Vera Brittain's first volume of autobiography, Testament of Youth, recounted her experiences as a nurse in the First World War, in London, France and Malta, her heartbreak over her loss of fiancé, friends and brother, her dawning rage at the waste of life she witnessed. Widely acclaimed on first publication in 1933, her urgently told story was reissued by Virago in 1978 as a classic feminist text and remains in print.
Mark Bostridge has written copiously on Brittain. The jacket of this, his latest book on her, complete with Brief Encounters-style still, reveals it as a tie-in to the forthcoming "major film starring Alicia Vikander and Kit Harington". Bostridge, as consultant on the film, provides an impressionistic account of a long day on set, praises the actors and the script, and bravely gives readers a glimpse of his original film treatment, which, he gamely admits, was too longwinded. Elsewhere he includes a chronology, a gazetteer and an index.
He says in his foreword that he hopes his book "will serve as an initial port of call for those coming to Vera Brittain for the first time, perhaps as a result of seeing the film, or of studying Testament of Youth at school or university".
People who have previously studied Brittain's autobiography cannot be labelled as coming to her for the first time, unless they fell asleep during class. What in this book will wake them up?
Most of it consists of a condensed version of Bostridge's previous biography of Brittain, written in a plain, accessible style, unafraid of serviceable clichés, charting her slow politicisation. At first she tried to re-cast her experiences as fiction, then settled on the memoir form. Memory and imagination are closely linked, and Bostridge points out how Brittain underplayed her initial gung-ho attitude to the fighting, simplifying her conflicts and contradictions to provide a streamlined narrative of pacifist awakening.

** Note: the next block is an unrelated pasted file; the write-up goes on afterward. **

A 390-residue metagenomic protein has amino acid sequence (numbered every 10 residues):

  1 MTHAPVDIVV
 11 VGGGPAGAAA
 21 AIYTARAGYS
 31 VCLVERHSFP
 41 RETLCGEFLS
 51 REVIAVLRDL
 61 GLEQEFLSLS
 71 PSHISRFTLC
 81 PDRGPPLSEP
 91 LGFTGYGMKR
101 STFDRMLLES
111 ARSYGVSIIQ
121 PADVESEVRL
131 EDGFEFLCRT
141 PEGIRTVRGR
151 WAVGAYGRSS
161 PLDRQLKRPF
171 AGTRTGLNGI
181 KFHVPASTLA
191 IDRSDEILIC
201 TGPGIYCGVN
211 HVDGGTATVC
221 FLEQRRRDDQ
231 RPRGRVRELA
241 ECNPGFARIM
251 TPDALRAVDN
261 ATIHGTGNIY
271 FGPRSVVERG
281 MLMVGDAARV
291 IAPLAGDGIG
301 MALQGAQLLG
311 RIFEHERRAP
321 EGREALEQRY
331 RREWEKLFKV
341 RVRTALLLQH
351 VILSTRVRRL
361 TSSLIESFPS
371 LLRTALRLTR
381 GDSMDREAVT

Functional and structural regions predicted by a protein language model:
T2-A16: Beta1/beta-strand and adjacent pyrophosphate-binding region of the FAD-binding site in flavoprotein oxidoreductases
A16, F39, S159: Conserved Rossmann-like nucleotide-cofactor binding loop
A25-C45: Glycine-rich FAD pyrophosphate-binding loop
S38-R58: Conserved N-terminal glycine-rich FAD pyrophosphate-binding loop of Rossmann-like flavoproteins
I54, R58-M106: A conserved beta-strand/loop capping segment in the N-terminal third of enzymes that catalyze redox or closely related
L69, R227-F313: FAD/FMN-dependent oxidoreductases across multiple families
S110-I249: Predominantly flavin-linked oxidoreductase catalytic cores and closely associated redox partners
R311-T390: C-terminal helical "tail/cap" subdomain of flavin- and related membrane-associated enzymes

Bostridge also provides an afterword, in which he details his research into the tragic circumstances of the death of Brittain's beloved brother Edward, which she learned about just after the publication of Testament of Youth. Since homosexuality was involved, and since homosexual acts were illegal, Brittain chose to transform this taboo subject matter into fiction, in her 1936 novel Honourable Estate.
I enjoyed this glimpse of Bostridge at work. Novelists such as Penelope Lively (in According to Mark) and AS Byatt (in The Biographer's Tale) have written about biographers as archaeologists and detectives. More recently, Sarah LeFanu, the biographer of Rose Macaulay, has devoted an entire picaresque and witty volume (Dreaming of Rose) to her research on Macaulay, who was Brittain's near-contemporary, a sister Somervillian, a bestselling writer, a friend of Rupert Brooke, and the author of Non-combatants and Others, a novel written and set in 1915.
Like Testament of Youth, this gives a young woman's point of view. In a lecture this autumn at Bristol University, LeFanu pointed out that Macaulay's novel "pre-dates by more than 10 years those memoirs and novels – by Edmund Blunden, Siegfried Sassoon, Robert Graves, for example – that have become the foundational texts for our perception and understanding of the war". Brittain gets let into that male club as the one exceptional woman.
Bostridge calls Brittain's book "the greatest work of love, loss and remembrance to emerge from the First World War". However, just as Virago challenged the male-dominated canon back in the 1970s, new anthologies challenge the British-centric view. Pete Ayrton's recent compilation No Man's Land – Writings from a World at War, including a range of female writers, testifies to widespread trauma. Do read it.
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